This is the original geocache type consisting of, at minimum, a container and a
log book or logsheet. Larger containers generally include items for trade. “Nano”
or “micro” caches are tiny containers that only hold a logsheet. The coordinates
listed on the traditional cache page provide the geocache’s exact location.
Multi-Cache (Offset Cache)
A Multi-Cache ("multiple") involves two or more locations. The final location is
a physical container. There are many variations, but most Multi-Caches have a hint
to find the second cache, and the second cache has a hint to the third, and so on.
An offset cache (where you go to a location and get hints to the actual cache) is
considered a Multi-Cache.
Project A.P.E. Cache
In 2001, fourteen geocaches were placed in conjunction with 20th Century Fox to
support the movie Planet of the Apes. Each cache represented a fictional story in
which scientists revealed an Alternative Primate Evolution. These caches were made
using specially marked ammo containers. Each cache had an original prop from the
movie. Only one Project A.P.E. cache still exists today.
Mystery or Puzzle Caches
The "catch-all" of cache types, this form of geocache may involve complicated puzzles
that you will first need to solve to determine the coordinates. Mystery/Puzzle Caches
often become the staging ground for new and unique geocaches that do not fit in
Letterboxing is another form of treasure hunting using clues instead of coordinates.
In some cases, the letterbox owner has made their container both a letterbox and
a geocache and posted its coordinates on Geocaching.com. If there is a stamp inside
a Letterbox Hybrid, it is not an item intended for trade; the stamp is meant to
remain in the box so that visitors can use it to record their visit. To read more
about letterboxing, visit the Letterboxing North America web site.
Wherigo is a toolset for creating and playing GPS-enabled adventures in the real
world. By integrating a Wherigo experience, called a cartridge, with finding a cache,
the geocaching hunt can be an even richer experience. Among other uses, Wherigo
allows geocachers to interact with physical and virtual elements such as objects
or characters while still finding a physical geocache container. A Wherigo-enabled
GPS device is required to play a cartridge. Learn more at Wherigo.com.
An Event Cache is a gathering of local geocachers or geocaching organizations to
discuss geocaching. The Event Cache page specifies a time for the event and provides
coordinates to its location. After the event, the cache is archived.
A Mega-Event cache is an Event Cache that is attended by 500+ people. Mega-Events
offer geocachers a day of planned activities. There are often several days of additional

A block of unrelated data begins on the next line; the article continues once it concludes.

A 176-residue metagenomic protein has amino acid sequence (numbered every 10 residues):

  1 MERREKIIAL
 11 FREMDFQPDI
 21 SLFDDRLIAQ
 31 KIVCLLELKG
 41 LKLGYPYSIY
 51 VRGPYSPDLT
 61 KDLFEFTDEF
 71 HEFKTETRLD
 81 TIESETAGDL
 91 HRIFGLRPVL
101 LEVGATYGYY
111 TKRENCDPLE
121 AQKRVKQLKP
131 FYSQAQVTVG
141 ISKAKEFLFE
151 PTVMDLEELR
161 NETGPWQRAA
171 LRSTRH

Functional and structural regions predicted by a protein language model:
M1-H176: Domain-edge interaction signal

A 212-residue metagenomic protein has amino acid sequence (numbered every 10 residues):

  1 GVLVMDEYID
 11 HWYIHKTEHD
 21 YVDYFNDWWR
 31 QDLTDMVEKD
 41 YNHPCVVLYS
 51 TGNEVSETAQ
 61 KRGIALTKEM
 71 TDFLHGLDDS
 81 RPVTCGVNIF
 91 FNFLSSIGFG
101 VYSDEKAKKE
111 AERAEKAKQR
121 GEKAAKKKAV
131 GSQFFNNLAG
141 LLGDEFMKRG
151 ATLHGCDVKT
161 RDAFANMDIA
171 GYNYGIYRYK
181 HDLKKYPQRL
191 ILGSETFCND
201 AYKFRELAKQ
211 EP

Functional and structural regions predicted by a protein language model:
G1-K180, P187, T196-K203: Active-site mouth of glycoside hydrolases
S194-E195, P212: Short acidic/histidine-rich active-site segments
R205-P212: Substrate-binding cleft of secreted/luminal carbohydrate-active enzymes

activities surrounding a Mega-Event. These large events attract geocachers from
all over the world and are often held annually.
Cache In Trash Out Event
Cache In Trash
Out is an activity intimately tied to geocaching. While searching for caches,
geocachers collect litter along the trails and properly dispose of it. Cache In
Trash Out Events are larger gatherings of geocachers that focus on litter clean-up,
removal of invasive species, revegetation efforts or trail building.
An EarthCache is a special place that people can visit to learn about a unique geoscience
feature of our Earth. EarthCache pages include a set of educational notes along
with cache coordinates. Visitors to EarthCaches can see how our planet has been
shaped by geological processes, how we manage its resources and how scientists gather
evidence to learn about the Earth. For more information about EarthCaches, visit
Groundspeak Headquarters Cache
Headquarters Cache is located at Groundspeak HQ in Seattle, WA. Geocachers
interested in visiting HQ to log the cache should send an email to firstname.lastname@example.org.
GPS Adventures Maze Exhibit
A GPS Adventures Maze Cache represents attendance at the GPS Adventures Maze Exhibit
or a regional variation of this Exhibit. GPS Adventures Mazes are designed to teach
people of all ages about GPS technology and geocaching through interactive science
These are cache types that are no longer available for creation on geocaching.com.
Waymarking web site for other GPS hunting activities.
A Virtual Cache is about discovering a location rather than a container. The requirements
for logging a Virtual Cache vary—you may be required to answer a question about
the location, take a picture, complete a task, etc. In any case, you must visit
the coordinates before you can post your log.
Although many locations are interesting, a Virtual Cache should be out of the ordinary
enough to warrant logging a visit.
Virtuals are now considered waymarks on Waymarking.com.
These are caches that use existing web cameras placed by individuals or agencies
that monitor various areas like parks or business complexes. The idea is to get
yourself in front of the camera to log your visit. The challenging part is that
you need to call a friend to look up the web site that displays the camera shot.
You will need to have them to save the picture in order to log the cache. If you’re
a tech-head you could save the image yourself by using a wireless modem and a laptop.
Webcam caches are now in the Web Camera category
10 Years! Event Cache
A 10 Years! Event Cache is a special Event Cache type for events held April 30 -
May 3, 2010 to celebrate 10 years of geocaching.
Locationless (Reverse) Cache
A Locationless Cache could be considered the opposite of a Traditional Cache. Instead
of finding a hidden container, you locate a specific object and log its coordinates.
Locationless caches have evolved into Waymarking.